Objective: Mycoplasma genitalium is an emerging sexually transmitted infection (STI) and has been associated with reproductive tract infections and HIV in cross-sectional studies. In this longitudinal study, we assess whether M. genitalium is associated with risk of acquiring HIV-1 infection.
Design: Nested case-control study within a large prospective study in Zimbabwe and Uganda
Methods: A total of 190 women who seroconverted to HIV-1 during follow-up (cases) were matched with up to two HIV-negative controls. Mycoplasma genitalium testing was performed by PCR-ELISA, using archived cervical samples from the HIV-1 detection visit and the last HIV-negative visit for cases, and equivalent visits in follow-up time for controls. Risk factors for HIV-1 acquisition were analyzed using conditional logistic regression, with M. genitalium as the primary exposure.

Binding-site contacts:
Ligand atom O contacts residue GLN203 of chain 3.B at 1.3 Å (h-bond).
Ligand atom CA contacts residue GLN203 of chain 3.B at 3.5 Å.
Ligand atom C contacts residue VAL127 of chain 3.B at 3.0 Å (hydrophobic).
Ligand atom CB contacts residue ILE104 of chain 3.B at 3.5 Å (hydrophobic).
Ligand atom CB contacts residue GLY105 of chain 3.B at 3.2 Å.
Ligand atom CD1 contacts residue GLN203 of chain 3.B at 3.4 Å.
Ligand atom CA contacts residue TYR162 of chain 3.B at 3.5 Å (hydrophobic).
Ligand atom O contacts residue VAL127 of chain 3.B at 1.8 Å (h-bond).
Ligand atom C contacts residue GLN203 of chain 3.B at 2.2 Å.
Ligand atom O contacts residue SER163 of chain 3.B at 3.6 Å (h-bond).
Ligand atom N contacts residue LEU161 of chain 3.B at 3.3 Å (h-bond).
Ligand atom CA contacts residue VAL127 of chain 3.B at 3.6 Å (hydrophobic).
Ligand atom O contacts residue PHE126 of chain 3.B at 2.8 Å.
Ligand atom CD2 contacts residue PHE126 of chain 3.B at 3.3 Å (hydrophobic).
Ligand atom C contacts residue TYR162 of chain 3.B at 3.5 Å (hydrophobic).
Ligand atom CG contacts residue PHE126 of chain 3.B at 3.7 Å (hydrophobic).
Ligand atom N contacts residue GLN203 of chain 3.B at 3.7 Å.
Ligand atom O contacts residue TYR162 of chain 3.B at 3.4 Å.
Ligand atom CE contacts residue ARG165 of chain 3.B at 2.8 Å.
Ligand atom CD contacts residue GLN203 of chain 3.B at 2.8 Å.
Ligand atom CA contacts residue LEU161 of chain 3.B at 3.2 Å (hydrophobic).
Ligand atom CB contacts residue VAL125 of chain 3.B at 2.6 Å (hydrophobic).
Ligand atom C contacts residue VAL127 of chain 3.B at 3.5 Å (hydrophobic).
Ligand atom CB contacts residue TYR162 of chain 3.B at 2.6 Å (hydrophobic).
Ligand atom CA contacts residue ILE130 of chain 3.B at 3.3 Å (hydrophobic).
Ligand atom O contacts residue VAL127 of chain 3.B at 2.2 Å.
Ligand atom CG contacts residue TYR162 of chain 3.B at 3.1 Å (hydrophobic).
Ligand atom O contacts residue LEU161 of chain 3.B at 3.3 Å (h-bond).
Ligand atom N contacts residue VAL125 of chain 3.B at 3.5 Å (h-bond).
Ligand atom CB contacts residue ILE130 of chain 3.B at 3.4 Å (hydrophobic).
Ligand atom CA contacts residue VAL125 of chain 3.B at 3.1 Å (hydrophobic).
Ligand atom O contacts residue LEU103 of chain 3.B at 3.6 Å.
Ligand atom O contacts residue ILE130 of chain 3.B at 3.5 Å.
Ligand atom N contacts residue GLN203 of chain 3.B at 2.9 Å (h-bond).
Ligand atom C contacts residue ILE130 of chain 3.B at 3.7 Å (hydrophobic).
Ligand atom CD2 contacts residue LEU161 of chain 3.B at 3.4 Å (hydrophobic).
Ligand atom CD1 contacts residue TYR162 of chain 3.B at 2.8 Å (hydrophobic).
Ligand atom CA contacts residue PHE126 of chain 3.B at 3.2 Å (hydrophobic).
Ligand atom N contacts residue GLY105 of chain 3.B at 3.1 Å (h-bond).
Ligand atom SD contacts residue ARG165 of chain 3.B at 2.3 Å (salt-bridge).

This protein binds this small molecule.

Results: Mycoplasma genitalium was a common infection in these populations (14.8 and 6.5% prevalence among cases and controls, respectively, at the visit prior to HIV-1 detection), and more prevalent than other nonviral STIs. We found a greater than two-fold independent increased risk of HIV-1 acquisition among women infected with M. genitalium at the visit prior to HIV-1 acquisition [adjusted odds ratio (AOR) = 2.42; 95% confidence interval (CI) 1.01-5.80), and at time of HIV-1 acquisition (AOR = 2.18; 95% CI 0.98-4.85). An estimated 8.7% (95% CI 0.1-12.2%) of incident HIV-1 infections were attributable to M. genitalium.
Conclusion: This is the first longitudinal study to assess the relationship between M. genitalium and HIV-1 acquisition. If findings from this research are confirmed, M. genitalium screening and treatment among women at high risk for HIV-1 infection may be warranted as part of an HIV-1 prevention strategy.